For in it the righteousness of God is revealed though faith for faith, as it is written, The just shall live by faith” (Romans, 1:17). The Apostle Paul wrote several letters, in the New Testament, to cities that he visited trying to help them grow and flourish. In this letter he doesn’t want to state what they have done wrong, instead he talks about the salvation that is offered through Christ. This letter is the most important of his writings. Most of the letters he wrote were to the churches that Paul established. In this letter he wrote to a church that he had never been to. Paul is arrested before he could make the trip, and coincidentally, sent to Rome to stand trial. In this letter Paul makes his point in his assurance of salvation. (Romans, 12:12) Paul, who was originally named Saul, was born ten to fifteen years after Jesus as a Roman citizen. He was raised as a Jew, but the was a Roman citizen too. He more than likely had the upper hand in an argument with a Jew. He was educated by his father. Paul was converted to Christianity on the road to Damascus. This is when his named was changed from Saul to Paul. The Jews were not too excited about this conversion experience. He later went on several mission trips to help early churches grow and flourish. The Church’s beliefs are based on Paul’s theology. (Harris, 464)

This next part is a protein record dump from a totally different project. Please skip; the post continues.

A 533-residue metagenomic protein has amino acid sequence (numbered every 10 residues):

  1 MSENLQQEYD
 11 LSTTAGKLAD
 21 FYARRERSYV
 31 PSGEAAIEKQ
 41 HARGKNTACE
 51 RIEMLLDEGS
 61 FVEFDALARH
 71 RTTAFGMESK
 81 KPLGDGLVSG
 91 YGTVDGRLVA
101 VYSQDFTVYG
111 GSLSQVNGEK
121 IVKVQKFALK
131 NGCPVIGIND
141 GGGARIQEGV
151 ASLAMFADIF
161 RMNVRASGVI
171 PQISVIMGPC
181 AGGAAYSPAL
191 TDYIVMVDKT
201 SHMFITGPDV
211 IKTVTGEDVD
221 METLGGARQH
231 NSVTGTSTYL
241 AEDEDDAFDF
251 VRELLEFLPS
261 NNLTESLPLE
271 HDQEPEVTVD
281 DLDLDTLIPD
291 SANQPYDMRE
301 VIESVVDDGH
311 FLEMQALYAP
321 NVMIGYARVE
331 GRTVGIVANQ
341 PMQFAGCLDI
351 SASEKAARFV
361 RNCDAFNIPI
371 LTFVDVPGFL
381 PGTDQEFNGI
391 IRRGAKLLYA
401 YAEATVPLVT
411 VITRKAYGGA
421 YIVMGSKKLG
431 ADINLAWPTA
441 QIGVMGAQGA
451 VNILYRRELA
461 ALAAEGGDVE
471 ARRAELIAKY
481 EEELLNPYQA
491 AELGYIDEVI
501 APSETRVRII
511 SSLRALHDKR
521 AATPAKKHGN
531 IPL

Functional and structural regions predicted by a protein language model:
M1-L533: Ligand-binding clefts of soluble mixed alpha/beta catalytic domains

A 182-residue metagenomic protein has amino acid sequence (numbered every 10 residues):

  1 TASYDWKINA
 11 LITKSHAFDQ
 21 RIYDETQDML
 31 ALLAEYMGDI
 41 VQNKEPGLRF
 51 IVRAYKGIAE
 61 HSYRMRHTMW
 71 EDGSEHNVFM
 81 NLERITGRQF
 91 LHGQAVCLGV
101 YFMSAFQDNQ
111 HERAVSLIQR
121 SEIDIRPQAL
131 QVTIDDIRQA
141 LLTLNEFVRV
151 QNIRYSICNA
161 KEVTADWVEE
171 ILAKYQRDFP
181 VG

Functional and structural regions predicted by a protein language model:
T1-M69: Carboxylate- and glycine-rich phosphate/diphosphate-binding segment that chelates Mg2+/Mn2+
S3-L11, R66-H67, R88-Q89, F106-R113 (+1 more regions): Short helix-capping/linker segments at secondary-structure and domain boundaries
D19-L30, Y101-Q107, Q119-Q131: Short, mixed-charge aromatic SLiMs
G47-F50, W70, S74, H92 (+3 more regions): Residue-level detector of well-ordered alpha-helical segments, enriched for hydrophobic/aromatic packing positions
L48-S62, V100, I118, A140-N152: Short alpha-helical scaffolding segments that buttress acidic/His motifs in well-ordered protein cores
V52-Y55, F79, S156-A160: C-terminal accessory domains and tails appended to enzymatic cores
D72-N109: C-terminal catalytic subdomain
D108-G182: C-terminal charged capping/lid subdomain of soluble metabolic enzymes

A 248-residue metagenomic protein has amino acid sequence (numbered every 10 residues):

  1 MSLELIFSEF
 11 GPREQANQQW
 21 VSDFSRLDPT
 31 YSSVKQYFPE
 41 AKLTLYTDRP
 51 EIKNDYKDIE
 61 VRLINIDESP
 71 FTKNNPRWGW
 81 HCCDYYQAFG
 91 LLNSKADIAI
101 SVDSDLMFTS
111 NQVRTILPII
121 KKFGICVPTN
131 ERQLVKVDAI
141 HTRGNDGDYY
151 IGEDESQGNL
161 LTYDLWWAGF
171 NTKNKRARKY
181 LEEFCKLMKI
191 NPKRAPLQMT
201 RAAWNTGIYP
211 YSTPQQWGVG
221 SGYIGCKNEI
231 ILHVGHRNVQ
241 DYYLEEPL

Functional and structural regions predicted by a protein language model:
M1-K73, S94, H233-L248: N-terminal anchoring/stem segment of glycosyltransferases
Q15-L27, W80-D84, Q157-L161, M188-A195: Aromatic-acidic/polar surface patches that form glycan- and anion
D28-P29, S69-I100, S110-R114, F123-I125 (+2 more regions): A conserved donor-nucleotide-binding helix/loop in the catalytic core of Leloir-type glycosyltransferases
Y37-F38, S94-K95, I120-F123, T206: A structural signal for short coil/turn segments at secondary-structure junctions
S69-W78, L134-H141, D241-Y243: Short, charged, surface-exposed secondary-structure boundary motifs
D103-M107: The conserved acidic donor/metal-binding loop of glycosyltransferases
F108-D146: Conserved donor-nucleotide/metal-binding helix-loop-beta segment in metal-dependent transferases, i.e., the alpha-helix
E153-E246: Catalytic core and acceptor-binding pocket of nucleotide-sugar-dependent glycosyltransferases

During Paul's time, Rome had a population that exceeded one million people, most of which were slaves. Paul wanted to attend Rome’s empire and he wanted to bring the information of Christ “to all ends of the earth”. (Acts, 1:8) Around 49 CE Jews were told to leave Rome because of Christian disturbances. Later, under Emperor Nero, the Jews were allowed back into Rome. Gentile Christians began to look down upon Jews, because the believed that Jews were no longer God’s people. (Wikipedia, Epistle to the Romans)
The letter to the Romans was written at Corinth. Paul was said to have written this letter during his visit to...
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